Illusive science

When David Copperfield “the world’s most famous illusionist” let a buss, airplane and even the statue of liberty disappear in front of numerous television cameras and people of all kinds that are there to testify the truthfulness of the event, the world is glued to their TV set and amazed by what they see. Evidently most of us, even though we don’t know always how it has been done, do understand due to our knowledge of the observable world and correct use of our commonsense that trickery and not magic has taking place.

Another phenomenon we’re often confronted with is what we call in science optical illusions. Strictly speaking an optical illusion is always a recreated projection of the physical world within the brain that doesn’t corresponds with the true image, or nature, of the thing we observe. Needless to say that all recreated things are always subject to limitations, and that all observations are in essence projections in the brain that can be internally and/or externally activated; nevertheless it’s not our goal here to outline you all the technicalities of the processes involved herewith.

The only things we want you to realize for the moment is that Copperfield magic and optical illusion disassociate us of physical reality if we give too much weight to first order observational facts.

Luckily for us we humans are endowed with the faculty of commonsense that doesn’t only allow us to bypass these shortcomings but also enable us to align ourselves with the true nature of things.
Unfortunately the high priests of secular science use often first order observational facts of fundamental Nature to sustain their believes and wishful aspirations, and postulate things and laws that ‘are not’ and will ‘never ever be’.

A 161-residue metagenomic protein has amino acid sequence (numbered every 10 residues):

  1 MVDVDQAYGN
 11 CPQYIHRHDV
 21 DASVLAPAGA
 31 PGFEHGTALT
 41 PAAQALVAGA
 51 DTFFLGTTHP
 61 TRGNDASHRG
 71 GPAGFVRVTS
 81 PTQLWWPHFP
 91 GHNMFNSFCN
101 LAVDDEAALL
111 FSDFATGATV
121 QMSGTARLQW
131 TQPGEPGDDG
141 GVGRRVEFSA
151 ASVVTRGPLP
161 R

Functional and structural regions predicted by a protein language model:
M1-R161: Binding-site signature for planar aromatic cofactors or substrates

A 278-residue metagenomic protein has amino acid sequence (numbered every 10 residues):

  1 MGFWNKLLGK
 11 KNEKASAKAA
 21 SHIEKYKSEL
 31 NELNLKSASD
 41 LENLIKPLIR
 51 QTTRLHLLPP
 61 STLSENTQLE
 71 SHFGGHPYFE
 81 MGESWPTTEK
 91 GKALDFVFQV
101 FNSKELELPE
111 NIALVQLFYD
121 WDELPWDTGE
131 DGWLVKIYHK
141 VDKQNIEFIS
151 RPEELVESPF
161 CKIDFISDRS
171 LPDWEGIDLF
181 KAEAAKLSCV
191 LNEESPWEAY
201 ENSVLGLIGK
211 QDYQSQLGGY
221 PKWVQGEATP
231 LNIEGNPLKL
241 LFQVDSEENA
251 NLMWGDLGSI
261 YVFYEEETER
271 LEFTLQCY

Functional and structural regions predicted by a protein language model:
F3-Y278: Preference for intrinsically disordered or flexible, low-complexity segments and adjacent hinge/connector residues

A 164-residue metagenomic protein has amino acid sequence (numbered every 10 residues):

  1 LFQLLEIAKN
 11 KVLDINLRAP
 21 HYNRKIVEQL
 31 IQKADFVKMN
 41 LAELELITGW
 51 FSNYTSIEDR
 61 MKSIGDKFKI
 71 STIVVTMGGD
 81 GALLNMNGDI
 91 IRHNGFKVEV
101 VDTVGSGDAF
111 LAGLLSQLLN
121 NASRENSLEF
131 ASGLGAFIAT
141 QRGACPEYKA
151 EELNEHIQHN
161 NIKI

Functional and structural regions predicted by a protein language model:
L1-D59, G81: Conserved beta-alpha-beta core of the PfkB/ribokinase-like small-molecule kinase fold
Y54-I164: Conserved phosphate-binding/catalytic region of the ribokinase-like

Why bothering?

The reason for this is twofold: firstly, science is said to be a truth alignments methodology that has liberated us from the vicious claws of doctrinal religious institutions, and in the process of it, through the practice of ‘science’ and not ‘dogma’, has allowed us till some extent to understand Nature and produce life-increasing and life-improving tangibles.
Science is therefore seen, and declared, as the sole and only valid instrument to address the more fundamental questions of life face-on, and here answers are considered truth by default.

The problem is that almost all answers to fundamental questions of Nature can be related to us, hence, prescribe in one way or the other how we ought to conduct our lives. For this reason we should always assure us of the fact that we don’t base our conclusions too much on first order observational facts while trying to depict fundamental Nature, if not we just end up with Copperfield magic that even though  wonderful stunts of deception are not something to base our life upon.

Of course, the fact that humans are still around today clearly testifies that we’ll not always die by living the fiction, however, to live our life to its fullest potential we have to realize in the first place what our essence is by understanding fundamental Nature as a whole.
If scientists, when dealing with fundamental Nature, for historical reasons or predisposition uphold dubious views in defense of their claims than science on the fundamental level is what we call illusive science.

Under the umbrella of illusive science we’ll give you some examples of first order observational facts that led to wrong conclusions of our factual world; evidently not all of you will agree with what we say, but then again, there are still people out there that believe and insist that they don’t exist, but this is all together another story.

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